The Jersey media is playing down defeat for Option B by running with the argument that the voice of the public, as expressed through the referendum, has been ignored once again. That only 26% of registered voters turned out for the referendum showed that the result lacked legitimacy. Option B never got a majority in the first round and only won on the second through the contrivance of shifting votes from Option C voters. It was recognised all along that there was an underrepresentation of the urban areas and that it would not pass muster with the Privy Council when it came for approval. Therefore, the referendum was interposed as a mechanism to legitimise the illegitimate – to show how much islanders desire Constables as representatives in the States. Turnouts at elections are around 40%, so when a major referendum on constitutional reform could only achieve a 26% turnout, there was a legitimacy deficit few could ignore.

That the urban areas are underrepresented is deliberate and also explains why turnout in the urban areas is so much lower. District 1 St Helier managed the island’s lowest turnout at 14% of the registered voters. Workers do not vote because they know their votes do not count. Furthermore there is no intention they should count. Hence the deep political malaise that is the enemy of all progressive change. 

All St Helier representatives, save the Constable, Roy Bryans and Deputy James Baker, voted against Option B (St Helier by 2 to 1 supported Option A in the referendum). Constable Crowcroft resigned from PPC following the defeat of the proposition he as head of PPC sought to bring. His contorted travail from declaration of support on his blog for Option A, to support and vote for Option B, has been inglorious.

We will never know what the Privy Council would have had to say about Option B. They might have said nothing and allowed it to pass. The Sark model of external pressure for reform and democratisation lies dormant. However, the separation of powers and role of the Bailiff in both Jersey and Guernsey remains to be resolved in the light of the Carswell report and the forced separation in Sark of the position of Senechal as Judge and chairman of the Chief Plees.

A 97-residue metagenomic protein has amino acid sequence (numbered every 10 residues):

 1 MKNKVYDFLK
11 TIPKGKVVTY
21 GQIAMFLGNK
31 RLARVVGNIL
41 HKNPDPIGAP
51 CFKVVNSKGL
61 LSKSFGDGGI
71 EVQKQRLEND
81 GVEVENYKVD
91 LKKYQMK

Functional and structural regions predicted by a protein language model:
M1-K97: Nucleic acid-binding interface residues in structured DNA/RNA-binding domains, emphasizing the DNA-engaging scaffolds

The worm of democracy - 10 into 8 won’t go
The danger remains that the Establishment will not rest to bring changes before the 2014 elections. They will call it reform, but its purpose is anything but. There clearly is fear of a model of 8 Senators, 12 Constables and 29 Deputies all elected on the same day in 2014. Senator Ozouf described it as “unworkable, unfair and undemocratic”. What he had in mind was probably that such a system would not necessarily secure the re-election of all existing Senators, his own seat included. This is precisely why the system when designed elected 6 of 12 Senators with mandates of 6 years, thus neatly avoiding the unpredictability of the electorate and ensuring continuity of power from one Assembly to the next. What a difference a single election day makes.

Senator Ozouf did not speak in the debate on the principles, but he did subsequently by assuring us “Reform must happen”. That is ominous as it means desperation will now drive the process to bring forward some variant of Option B type reform that avoids the perceived 2014 calamity.

Genuine democratic reform must take the form of one category of States Member all elected on the same day in constituencies of equal size. The electorate must have a say in structuring the Assembly and be presented with some form of policy choice. These are all principles that remain to be achieved and worth fighting for.